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U.S. State Department officials and a top U.S. health official are set to testify before Congress on Thursday to update the public on the coronavirus outbreak, which has infected more than 82,500 and killed at least 2,810 overseas so far.
The U.S. House Foreign Affairs subcommittee on Asia, the Pacific, and Nonproliferation will host the hearing. Dr. Robert Redfield, director of the Centers for Disease Control and Prevention, is due to testify as is Ian Brownlee, principal deputy assistant secretary of the Bureau of Consular Affairs in the State Department.
Other State Department officials, including Jonathan Fritz, deputy assistant secretary of the Bureau of East Asian and Pacific Affairs, and Dr. William Walters, executive director of the Bureau of Medical Services, will speak about the international response to the outbreak.
The virus, named COVID-19, has shuttered commerce across much of China and is hitting company earnings, global stock markets and manufacturing across the world. The Trump administration last month declared the virus a public health emergency in the United States. The declaration came with travel restrictions and mandatory federal quarantine orders for Americans returning from the epicenter of the outbreak in China.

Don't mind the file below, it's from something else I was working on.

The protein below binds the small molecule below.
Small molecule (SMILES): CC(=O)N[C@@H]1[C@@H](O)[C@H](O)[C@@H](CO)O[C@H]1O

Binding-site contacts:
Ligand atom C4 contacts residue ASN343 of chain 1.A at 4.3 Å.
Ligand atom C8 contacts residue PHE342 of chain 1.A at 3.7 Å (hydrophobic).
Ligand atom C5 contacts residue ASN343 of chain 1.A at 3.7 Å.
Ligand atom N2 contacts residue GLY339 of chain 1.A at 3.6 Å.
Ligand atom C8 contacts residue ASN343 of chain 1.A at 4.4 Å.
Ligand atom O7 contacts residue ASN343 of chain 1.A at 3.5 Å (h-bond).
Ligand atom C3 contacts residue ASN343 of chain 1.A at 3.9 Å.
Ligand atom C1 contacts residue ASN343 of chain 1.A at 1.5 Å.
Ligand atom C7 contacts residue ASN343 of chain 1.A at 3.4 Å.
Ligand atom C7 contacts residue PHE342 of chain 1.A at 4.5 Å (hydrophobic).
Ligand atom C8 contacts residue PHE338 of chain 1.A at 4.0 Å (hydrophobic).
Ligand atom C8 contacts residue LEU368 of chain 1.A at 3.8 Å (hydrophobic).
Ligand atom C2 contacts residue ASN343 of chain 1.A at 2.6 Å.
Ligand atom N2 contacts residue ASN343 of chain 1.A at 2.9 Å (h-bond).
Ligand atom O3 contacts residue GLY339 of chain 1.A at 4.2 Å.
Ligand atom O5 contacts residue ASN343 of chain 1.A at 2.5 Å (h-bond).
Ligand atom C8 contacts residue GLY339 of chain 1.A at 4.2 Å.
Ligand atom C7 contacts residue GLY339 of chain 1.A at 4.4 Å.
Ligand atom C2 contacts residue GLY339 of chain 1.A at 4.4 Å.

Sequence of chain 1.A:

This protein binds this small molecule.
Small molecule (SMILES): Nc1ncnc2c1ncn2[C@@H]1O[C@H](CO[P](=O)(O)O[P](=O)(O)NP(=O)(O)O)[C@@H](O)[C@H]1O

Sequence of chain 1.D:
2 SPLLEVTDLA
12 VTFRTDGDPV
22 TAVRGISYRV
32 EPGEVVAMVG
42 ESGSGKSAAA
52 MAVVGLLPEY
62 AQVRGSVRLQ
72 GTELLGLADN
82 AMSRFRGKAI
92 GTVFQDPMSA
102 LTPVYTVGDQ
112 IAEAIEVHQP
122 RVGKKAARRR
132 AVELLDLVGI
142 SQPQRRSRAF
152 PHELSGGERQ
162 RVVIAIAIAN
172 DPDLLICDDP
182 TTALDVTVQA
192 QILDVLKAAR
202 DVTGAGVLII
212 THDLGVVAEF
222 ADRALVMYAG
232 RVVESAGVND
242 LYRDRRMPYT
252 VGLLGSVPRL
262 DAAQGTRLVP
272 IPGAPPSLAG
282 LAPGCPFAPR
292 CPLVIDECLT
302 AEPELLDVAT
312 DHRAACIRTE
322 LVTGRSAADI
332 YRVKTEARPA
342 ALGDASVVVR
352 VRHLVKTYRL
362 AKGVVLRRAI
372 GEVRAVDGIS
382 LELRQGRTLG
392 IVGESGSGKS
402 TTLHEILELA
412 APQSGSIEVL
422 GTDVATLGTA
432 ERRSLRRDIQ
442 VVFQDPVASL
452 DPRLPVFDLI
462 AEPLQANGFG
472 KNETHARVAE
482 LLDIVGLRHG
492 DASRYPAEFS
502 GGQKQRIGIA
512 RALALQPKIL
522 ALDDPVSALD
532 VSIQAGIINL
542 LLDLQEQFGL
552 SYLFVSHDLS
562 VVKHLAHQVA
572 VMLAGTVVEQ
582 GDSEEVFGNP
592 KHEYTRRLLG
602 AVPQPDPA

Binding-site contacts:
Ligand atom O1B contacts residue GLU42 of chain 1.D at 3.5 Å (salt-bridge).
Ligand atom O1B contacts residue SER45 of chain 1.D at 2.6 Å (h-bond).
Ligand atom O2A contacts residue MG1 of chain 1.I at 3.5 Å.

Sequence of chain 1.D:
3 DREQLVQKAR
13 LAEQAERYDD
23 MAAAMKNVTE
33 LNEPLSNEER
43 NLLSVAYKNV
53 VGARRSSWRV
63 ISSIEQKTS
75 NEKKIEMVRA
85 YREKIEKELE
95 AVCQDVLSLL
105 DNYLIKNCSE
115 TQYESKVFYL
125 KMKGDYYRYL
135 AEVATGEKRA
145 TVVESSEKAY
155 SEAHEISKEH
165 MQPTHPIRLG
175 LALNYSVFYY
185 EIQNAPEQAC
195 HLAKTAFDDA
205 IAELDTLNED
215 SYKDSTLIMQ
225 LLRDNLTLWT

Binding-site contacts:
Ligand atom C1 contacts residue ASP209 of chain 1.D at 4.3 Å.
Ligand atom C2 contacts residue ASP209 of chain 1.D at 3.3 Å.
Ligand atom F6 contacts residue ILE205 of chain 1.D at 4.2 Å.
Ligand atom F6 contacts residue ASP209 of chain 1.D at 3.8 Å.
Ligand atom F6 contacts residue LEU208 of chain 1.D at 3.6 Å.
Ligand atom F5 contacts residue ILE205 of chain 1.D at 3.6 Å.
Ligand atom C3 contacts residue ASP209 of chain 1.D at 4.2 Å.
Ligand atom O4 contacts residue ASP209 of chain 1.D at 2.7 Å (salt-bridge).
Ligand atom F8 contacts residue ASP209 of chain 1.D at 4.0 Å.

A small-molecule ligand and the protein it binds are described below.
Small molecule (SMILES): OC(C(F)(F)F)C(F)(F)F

The CDC confirmed late Wednesday the first possible community transmission — one in which the infected person has no travel history or contacts that would put them at risk — in the U.S., a troubling sign that the virus could be spreading undetected. That case brings the total number of cases in the U.S. to 60, most of which are people who were evacuated from Wuhan, China, or the Diamond Princess cruise ship that was quarantined in Japan.
President Donald Trump announced Wednesday evening that Vice President Mike Pence will now lead the U.S. response to the outbreak. The announcement came after the CDC stepped up its call Tuesday for the public to start preparing for a possible pandemic outbreak in the U.S.
"We are asking the American public to work with us to prepare for the expectation that this could be bad," a top CDC official told reporters in a conference call outlining what schools and businesses will likely need to do if the COVID-19 virus starts to spread throughout the U.S.